This morning it was announced that the Seattle Mariners acquired catcher Rob Brantly from the Chicago White Sox in a waiver claim. To make room for Brantly on the 40-Man roster, P Ryan Cook was placed on the 60-Day disabled list.
Brantly is a 26 year old left-handed catcher who first debuted with the, then, Florida Marlins in 2012 and managed to put up 0.6WAR is just over 100 PA's as a young gun. However, 2012 was a long time ago and, sure Brantly is now finally at the age where a catcher typically is considered "seasoned" enough to make the MLB jump, but things have looked dark since. His second year with the Marlins saw Brantly's production take a turn for the worse and he's yet to put up positive value since that 2012 season.
The acquisition allows us to read too deeply in to a couple different issues on the current roster. The first is that Steve Clevenger potentially has roster competition now. A lefty-hitting backup catcher is a pretty specific role and acquiring a second sure seems like it lights at least a small fire under Clevenger. The second piece is that you have to look at the 40-man and think Steve Baron is even more expendable than before. Of course, AAA Tacoma will need catchers and likely that's all we're seeing here, but the 40-man is getting a little heavy with backup catchers.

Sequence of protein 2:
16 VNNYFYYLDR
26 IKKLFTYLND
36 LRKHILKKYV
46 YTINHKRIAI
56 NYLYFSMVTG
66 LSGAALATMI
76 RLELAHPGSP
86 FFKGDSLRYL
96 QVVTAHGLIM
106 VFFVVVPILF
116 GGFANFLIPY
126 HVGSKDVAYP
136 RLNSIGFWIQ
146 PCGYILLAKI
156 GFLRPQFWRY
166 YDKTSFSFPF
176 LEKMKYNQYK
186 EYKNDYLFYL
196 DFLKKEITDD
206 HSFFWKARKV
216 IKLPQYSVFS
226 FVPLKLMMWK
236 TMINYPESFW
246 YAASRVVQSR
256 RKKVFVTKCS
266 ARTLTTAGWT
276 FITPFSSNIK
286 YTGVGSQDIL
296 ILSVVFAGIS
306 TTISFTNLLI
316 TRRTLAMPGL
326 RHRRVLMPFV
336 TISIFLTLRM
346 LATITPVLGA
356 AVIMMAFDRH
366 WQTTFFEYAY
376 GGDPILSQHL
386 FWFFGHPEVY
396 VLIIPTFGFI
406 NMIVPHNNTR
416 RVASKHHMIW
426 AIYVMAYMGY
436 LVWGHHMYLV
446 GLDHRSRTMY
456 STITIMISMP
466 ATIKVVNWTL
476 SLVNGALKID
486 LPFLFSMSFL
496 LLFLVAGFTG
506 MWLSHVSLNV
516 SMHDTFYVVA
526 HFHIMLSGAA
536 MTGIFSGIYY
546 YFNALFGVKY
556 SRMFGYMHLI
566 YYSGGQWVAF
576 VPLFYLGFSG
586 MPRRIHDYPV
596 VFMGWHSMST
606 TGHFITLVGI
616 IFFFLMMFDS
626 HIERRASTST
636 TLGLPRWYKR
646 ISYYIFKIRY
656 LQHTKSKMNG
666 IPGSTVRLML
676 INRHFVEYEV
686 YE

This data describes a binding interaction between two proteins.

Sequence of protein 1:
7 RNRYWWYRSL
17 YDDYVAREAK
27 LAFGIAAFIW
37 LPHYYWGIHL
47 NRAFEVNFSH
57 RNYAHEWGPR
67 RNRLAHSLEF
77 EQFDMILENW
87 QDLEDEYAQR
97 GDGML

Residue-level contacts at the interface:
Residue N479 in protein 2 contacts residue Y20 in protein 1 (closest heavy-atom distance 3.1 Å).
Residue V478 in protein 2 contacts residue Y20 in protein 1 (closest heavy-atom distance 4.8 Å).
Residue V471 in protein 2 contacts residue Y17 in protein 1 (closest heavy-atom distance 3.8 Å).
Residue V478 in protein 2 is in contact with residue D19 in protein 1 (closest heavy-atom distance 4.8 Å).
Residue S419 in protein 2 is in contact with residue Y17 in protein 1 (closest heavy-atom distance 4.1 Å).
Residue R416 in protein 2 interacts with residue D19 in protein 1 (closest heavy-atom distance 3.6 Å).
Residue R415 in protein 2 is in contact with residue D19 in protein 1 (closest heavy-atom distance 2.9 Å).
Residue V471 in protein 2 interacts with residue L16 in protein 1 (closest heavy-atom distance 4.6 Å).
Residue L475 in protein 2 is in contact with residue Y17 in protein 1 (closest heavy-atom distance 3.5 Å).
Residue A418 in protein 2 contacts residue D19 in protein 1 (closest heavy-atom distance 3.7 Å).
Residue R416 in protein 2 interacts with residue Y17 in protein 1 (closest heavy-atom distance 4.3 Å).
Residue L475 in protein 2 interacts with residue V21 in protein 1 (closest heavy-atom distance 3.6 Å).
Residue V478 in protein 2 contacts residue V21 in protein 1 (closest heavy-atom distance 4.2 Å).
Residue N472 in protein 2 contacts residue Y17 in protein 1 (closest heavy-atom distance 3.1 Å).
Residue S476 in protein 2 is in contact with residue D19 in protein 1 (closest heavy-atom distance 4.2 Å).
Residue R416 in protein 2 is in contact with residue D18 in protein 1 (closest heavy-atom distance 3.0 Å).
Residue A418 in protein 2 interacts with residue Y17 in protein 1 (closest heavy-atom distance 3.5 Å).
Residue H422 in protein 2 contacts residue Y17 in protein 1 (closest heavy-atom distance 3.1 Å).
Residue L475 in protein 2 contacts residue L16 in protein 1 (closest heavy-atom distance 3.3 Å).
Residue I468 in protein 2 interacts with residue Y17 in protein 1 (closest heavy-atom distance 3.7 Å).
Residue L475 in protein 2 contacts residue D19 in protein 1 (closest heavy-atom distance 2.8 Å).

The next piece of the roster impact is more concerning. Ryan Cook moving to the 60-day DL means he certainly won't be throwing for the M's any time soon and we have to wonder what the status of Evan Scribner is as well. If they both suffered similar strains, is it just a matter of time before Scribner finds his way to the 60-day? I'm sure the Pile is due another member soon.
Of course, there is another, more comforting and likely more realistic universe where this move is exactly what you thought it was at first blush when you read the article title. A move for a "who?" that makes you think "huh" and then you learn that the only non-placental mammals in the universe live in Australia and you think "why" and then you forget about this article but the name Rob comes up later in the day and you think "who" and then you remember the echidna and you think "what".
All to say, welcome to Seattle, Rob.
We hope you're at least as interesting as an echidna.